What do the NFL and Christianity have in common? You will be surprised at how much they do have in common!
It is almost NFL season and although I am no expert on American Football, the basics of the game can help us to learn how we represent Christianity in our churches and to the world.
Football’s Positive Aspects
#1 Teamwork in the NFL and Christianity
The number one positive aspect of any NFL game is teamwork. Each of the players on the team dedicate time for physical practice. Once the official games begin, they know their plays and work hard to execute them perfectly to win the game. They pass, run or kick the ball to win points. Each player depends on the others to know their jobs and to be where they should be on any given play. They work in tandem, keeping the same goal in mind.
Every player also knows that they are an integral part of their team. Each player hones their personal skills in order to benefit the entire team. It is understood that if they do not show up or don’t perform well, victory is out of the question and, possibly, their jobs will be in jeopardy.
How does all this relate to Christianity?
Football players fully understand the concept of teamwork and its benefits.
Among followers of Christ it is important for us to also know how to work on a team.
Each one of us needs to know what position we play in the body of Christ. We need to know what gifts and talents we can bring to the game. While we develop these gifts, we can fill in the gaps by serving the needs of those more experienced ‘players’. The water boys,the cheerleaders and the guys who drive the little injury carts are all an essential part of the game, too, aren’t they? So it is in the Christian world. Any little task that a church needs done to function fluidly needs to be attended to in order for the whole team to work as one.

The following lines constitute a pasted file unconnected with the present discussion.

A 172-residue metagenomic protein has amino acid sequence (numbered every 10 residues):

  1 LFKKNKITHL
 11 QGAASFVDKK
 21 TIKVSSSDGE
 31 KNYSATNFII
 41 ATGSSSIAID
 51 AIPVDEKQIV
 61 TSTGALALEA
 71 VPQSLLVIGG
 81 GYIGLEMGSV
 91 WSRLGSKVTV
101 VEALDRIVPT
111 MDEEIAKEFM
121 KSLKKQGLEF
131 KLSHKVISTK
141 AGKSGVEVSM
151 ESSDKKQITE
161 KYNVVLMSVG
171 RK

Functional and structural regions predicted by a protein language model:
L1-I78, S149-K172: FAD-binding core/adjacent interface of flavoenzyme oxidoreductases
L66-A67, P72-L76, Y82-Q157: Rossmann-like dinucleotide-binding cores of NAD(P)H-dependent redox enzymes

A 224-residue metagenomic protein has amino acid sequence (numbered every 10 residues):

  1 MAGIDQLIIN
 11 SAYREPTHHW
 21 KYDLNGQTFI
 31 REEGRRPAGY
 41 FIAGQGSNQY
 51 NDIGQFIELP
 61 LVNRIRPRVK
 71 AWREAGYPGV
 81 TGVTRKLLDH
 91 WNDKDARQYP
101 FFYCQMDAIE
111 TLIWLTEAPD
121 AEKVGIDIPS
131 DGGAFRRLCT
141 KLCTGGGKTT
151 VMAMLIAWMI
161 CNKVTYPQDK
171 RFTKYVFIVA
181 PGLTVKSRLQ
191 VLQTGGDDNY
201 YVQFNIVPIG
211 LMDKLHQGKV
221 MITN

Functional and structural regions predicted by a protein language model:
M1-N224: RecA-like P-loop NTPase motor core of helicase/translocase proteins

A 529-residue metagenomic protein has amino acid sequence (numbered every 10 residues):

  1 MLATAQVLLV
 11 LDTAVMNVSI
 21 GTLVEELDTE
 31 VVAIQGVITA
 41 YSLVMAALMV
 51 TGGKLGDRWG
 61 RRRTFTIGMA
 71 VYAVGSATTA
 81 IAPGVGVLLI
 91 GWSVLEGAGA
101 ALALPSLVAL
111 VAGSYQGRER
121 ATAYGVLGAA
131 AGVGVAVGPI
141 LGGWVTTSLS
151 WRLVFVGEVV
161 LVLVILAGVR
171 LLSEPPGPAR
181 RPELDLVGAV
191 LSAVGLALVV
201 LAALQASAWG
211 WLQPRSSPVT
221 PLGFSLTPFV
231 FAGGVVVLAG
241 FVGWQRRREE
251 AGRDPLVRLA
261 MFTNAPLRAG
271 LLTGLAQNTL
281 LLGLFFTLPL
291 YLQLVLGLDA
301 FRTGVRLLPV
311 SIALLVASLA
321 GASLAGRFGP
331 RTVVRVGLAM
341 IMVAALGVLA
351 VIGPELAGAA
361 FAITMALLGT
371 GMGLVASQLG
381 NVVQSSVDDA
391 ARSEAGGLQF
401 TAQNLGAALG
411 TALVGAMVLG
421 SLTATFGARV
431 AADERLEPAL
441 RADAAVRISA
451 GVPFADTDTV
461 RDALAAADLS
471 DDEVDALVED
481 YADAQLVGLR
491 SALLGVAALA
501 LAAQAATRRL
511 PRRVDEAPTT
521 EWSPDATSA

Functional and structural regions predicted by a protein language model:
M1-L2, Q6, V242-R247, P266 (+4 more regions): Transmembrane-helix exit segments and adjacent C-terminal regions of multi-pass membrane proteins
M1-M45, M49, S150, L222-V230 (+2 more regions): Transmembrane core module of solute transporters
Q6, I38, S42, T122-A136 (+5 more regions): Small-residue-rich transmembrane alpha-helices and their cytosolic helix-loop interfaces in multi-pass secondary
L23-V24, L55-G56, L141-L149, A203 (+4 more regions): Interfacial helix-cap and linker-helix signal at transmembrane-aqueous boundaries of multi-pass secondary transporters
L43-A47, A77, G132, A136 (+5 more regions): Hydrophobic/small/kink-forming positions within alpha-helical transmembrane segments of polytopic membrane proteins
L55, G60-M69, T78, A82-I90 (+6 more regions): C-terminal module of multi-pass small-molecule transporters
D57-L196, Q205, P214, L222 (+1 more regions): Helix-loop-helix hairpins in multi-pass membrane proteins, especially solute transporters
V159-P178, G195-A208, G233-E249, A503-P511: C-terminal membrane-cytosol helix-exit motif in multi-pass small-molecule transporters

** and those members of the body, which we think to be less honourable, upon these we bestow more abundant honour; and our uncomely parts have more abundant comeliness ** 1 Corinthians 12:23
If we don’t know which part we play, or if we do not know what our gifts are, our Christian team will not be as effective as it could be. While we are finding our gifts, we can still serve and help in many ways that will keep the ‘church team’ on the field. Not understanding the importance of teamwork can greatly affect the outcome of the ‘Christian game’.
#2 The game is won when the players show up prepared
A good football team works as one, but they also prepare individually so they can bring their best on game day. Day after day and week after week, they train on the fundamentals at home, and also when they are together practicing as a team. NFL players have to be disciplined and focused. Regular training is vital to success.